Harsh weather conditions are hampering the recovery operation for AirAsia Flight 8501, as investigators are working on a theory that an “unbelievably” steep climb by the aircraft may have caused it to stall and crash, according to reports.

An unidentified source close to the investigation told Reuters that data transmitted by the flight just before it lost contact with air traffic controllers suggested that the aircraft may have climbed sharply to avoid a storm in its path, possibly causing the crash.

"So far, the numbers taken by the radar are unbelievably high. This rate of climb is very high, too high. It appears to be beyond the performance envelope of the aircraft," the source said.

Geoffrey Thomas, an aviation expert, told the Telegraph: "I have a radar plot which shows [the pilot] at 36,000 feet and climbing at a speed of 353 knots, which is approximately 100 knots too slow ... if the radar return is correct, he appears to be going too slow for the altitude he is flying at.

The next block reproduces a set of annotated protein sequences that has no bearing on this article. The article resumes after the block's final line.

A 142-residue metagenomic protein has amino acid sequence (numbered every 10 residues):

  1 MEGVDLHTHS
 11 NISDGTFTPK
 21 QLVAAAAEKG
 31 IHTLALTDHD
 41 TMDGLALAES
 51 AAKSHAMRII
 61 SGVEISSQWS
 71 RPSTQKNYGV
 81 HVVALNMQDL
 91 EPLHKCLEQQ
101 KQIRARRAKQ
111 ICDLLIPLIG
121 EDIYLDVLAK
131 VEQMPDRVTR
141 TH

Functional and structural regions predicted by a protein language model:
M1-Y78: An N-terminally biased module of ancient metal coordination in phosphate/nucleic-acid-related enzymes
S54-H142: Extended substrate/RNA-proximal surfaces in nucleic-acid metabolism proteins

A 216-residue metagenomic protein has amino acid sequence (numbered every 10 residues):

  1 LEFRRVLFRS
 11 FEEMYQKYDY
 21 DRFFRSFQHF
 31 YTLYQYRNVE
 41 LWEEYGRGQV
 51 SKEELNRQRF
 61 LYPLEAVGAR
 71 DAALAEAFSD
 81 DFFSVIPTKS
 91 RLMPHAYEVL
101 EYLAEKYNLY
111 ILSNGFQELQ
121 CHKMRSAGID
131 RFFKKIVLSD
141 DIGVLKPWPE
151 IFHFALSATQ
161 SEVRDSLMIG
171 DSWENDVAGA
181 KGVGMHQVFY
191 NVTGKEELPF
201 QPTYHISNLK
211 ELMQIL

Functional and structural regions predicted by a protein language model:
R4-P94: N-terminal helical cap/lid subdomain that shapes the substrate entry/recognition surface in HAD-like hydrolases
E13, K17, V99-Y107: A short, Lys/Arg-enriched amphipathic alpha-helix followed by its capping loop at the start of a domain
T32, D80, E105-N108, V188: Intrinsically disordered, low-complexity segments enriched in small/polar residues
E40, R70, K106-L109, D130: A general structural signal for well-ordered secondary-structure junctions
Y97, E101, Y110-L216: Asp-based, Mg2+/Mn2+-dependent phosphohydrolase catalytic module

"Essentially the plane is flying too slow to the altitude and the thin air, and the wings won't support it at that speed and you get a stall, an aerodynamic stall."

Meanwhile, the efforts of Indonesian search-and-rescue workers searching for the remains of the airliner were hampered Wednesday by big waves, strong winds and heavy rain, which grounded helicopters searching for debris and human remains, according to CNN. A brief period of improved weather Thursday morning raised hopes that the operation could progress in earnest, but the conditions did not last long.

"Clouds have started to descend again … and the weather conditions will deteriorate again," search and rescue official Tatang Zaenudin told BBC

A team of almost 50 Indonesian navy divers is on standby to search an area where sonar reportedly detected a large object on the sea floor, in the area where debris thought to be from the plane was spotted. So far, seven bodies have been recovered from the plane, which was carrying 162 people from Surabaya, Indonesia, to Singapore, when it dropped out of contact on Sunday.